Provocateur Joey Salads, a comedian who doesn't seem to care about sowing paranoia, keeps making videos about extremely rare and unlikely crimes to "teach parents a lesson." That lesson is inevitably: Your children will be snatched the second you take your eyes off them.
It doesn't seem to matter to him that he is reinforcing an idea that is already both rampant and untrue: Everyone is just waiting for the split-second opportunity to steal our kids.
Stranger kidnapping is the rarest of crimes. Even if you wanted your child to be kidnapped by a stranger, you'd have to leave him outside, unattended, for 750,000 years before he'd be statistically likely to be snatched.
But you wouldn't know it from Salads' shame-spreading, fearmongering videos, including his latest, in which he and a dad decide to teach the dad's wife about how horrible she is for letting their baby wait in the car for the few minutes it takes her to pay for the gas.
Salads and the dad trail the mom to the gas station. As you might expect, the minute she goes to pay the cashier, Salads grabs the baby.
He is lucky the mom did not have a heart attack.
Or a gun.
Or a good lawyer. Personally, I would charge Salads with kidnapping. (I would also charge him with making a suspiciously "perfect" video, because how likely is it that all this — the gas station visit, the baby in the car, the mom sounding strangely rehearsed when she is admonished by Salads at the end — happened to be unfolding just as the cameras were rolling?)
Spreading danger hysteria is good for clicks and bad for society. One reason we arrest parents who let their kids play outside or wait for a few minutes in the car is that we have come to believe the vision Salads delights in reinforcing: Any mom who isn't handcuffed to her kids 24/7 doesn't give a darn about their lives.
This strange conviction — that simply waiting in the car for a few seconds is automatically a death sentence — requires only a moment's reflection for one to realize it's not true.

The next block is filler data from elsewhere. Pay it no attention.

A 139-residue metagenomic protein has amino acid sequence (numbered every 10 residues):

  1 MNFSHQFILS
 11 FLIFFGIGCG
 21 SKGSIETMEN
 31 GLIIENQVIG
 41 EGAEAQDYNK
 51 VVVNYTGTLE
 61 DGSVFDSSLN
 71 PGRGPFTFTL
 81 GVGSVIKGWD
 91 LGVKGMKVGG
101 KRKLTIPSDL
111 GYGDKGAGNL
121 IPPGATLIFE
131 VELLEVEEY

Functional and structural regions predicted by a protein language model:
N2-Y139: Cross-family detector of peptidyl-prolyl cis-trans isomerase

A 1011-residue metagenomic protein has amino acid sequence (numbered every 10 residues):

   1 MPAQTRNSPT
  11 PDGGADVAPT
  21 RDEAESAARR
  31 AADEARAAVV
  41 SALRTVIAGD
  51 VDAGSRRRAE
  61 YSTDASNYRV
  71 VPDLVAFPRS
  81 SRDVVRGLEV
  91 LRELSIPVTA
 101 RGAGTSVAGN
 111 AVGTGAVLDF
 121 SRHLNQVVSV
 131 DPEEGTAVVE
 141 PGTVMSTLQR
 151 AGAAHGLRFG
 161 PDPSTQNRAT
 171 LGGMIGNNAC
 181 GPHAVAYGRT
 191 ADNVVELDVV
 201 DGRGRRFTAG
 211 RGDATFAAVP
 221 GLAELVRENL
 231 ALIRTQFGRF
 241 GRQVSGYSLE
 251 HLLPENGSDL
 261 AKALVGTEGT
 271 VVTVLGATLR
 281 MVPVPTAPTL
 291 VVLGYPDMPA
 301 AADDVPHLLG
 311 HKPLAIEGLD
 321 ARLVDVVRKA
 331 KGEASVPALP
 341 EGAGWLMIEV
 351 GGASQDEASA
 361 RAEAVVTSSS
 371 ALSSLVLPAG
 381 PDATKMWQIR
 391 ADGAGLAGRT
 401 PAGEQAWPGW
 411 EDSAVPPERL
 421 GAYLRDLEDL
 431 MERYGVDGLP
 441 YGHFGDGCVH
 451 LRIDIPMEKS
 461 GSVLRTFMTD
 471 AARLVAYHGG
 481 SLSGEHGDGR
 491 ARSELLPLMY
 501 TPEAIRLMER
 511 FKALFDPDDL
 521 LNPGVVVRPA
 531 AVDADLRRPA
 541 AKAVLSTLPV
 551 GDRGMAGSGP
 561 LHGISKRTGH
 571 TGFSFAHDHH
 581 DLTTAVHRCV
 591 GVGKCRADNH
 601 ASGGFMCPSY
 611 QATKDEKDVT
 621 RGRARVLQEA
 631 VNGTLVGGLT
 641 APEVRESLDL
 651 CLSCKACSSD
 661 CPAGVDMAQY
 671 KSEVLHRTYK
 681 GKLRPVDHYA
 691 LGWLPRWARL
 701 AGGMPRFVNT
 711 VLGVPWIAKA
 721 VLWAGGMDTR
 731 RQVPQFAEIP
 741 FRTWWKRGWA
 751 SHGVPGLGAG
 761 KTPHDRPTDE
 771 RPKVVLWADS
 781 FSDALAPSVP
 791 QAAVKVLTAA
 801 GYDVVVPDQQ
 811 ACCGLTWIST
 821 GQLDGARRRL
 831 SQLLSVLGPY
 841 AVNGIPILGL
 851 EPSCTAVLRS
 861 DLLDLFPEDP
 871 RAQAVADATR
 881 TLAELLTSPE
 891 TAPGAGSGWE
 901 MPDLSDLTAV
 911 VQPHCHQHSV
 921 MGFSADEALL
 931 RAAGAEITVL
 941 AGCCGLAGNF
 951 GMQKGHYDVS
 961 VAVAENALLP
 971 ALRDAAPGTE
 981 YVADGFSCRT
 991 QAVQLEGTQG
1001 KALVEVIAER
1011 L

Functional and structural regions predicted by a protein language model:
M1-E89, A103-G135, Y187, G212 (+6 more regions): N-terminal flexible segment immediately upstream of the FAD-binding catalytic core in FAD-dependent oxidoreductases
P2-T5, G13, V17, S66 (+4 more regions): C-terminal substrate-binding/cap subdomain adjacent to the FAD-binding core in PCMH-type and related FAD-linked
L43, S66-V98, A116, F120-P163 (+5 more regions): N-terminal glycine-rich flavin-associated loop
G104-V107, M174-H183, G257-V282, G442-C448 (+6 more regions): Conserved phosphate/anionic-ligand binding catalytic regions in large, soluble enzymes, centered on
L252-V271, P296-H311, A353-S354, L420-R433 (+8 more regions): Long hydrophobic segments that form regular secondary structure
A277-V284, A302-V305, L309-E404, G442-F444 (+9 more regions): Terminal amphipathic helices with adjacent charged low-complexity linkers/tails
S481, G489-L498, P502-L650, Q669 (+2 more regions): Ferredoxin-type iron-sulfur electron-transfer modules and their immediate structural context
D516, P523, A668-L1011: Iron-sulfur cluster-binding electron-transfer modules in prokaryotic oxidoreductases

First of all, more kids die being dragged across parking lots than die in parked cars. It is safer for them not to leave the car.
Secondly, if simply sitting in an unmoving car equaled instant death, we'd all die the first time we come to a freight train crossing. Kids die when they are forgotten in cars for a stretch of time (the average: 4.6 hours), not when they wait for three minutes for Mom to pay for the gas.
And finally, if kids are being kidnapped from cars all the time, what are we to make of the current FBI crime stats, wherein we're back to the low levels we enjoyed when gas was 29 cents a gallon — and you could pay for it without someone fake-kidnapping your baby?
If Salads really wants to make kids safer, he should make a video teaching them the three R's that help kids avoid abuse:
—Recognize. They should recognize that no one can touch where their bathing suit covers.
—Resist. They should resist anyone trying to do that — by running, kicking and screaming.
—Report. Tell your kids that they can and should tell you about anything upsetting they were asked to do (or even did) and that you won't be angry with them. Tell them this applies even — perhaps especially — if they promised to keep it "secret." Keeping the lines of communication open takes away predators' best friend: silence.
Most crimes against kids are committed by people they know, not strangers.
Not even strangers with video cameras and a desperate need for clicks.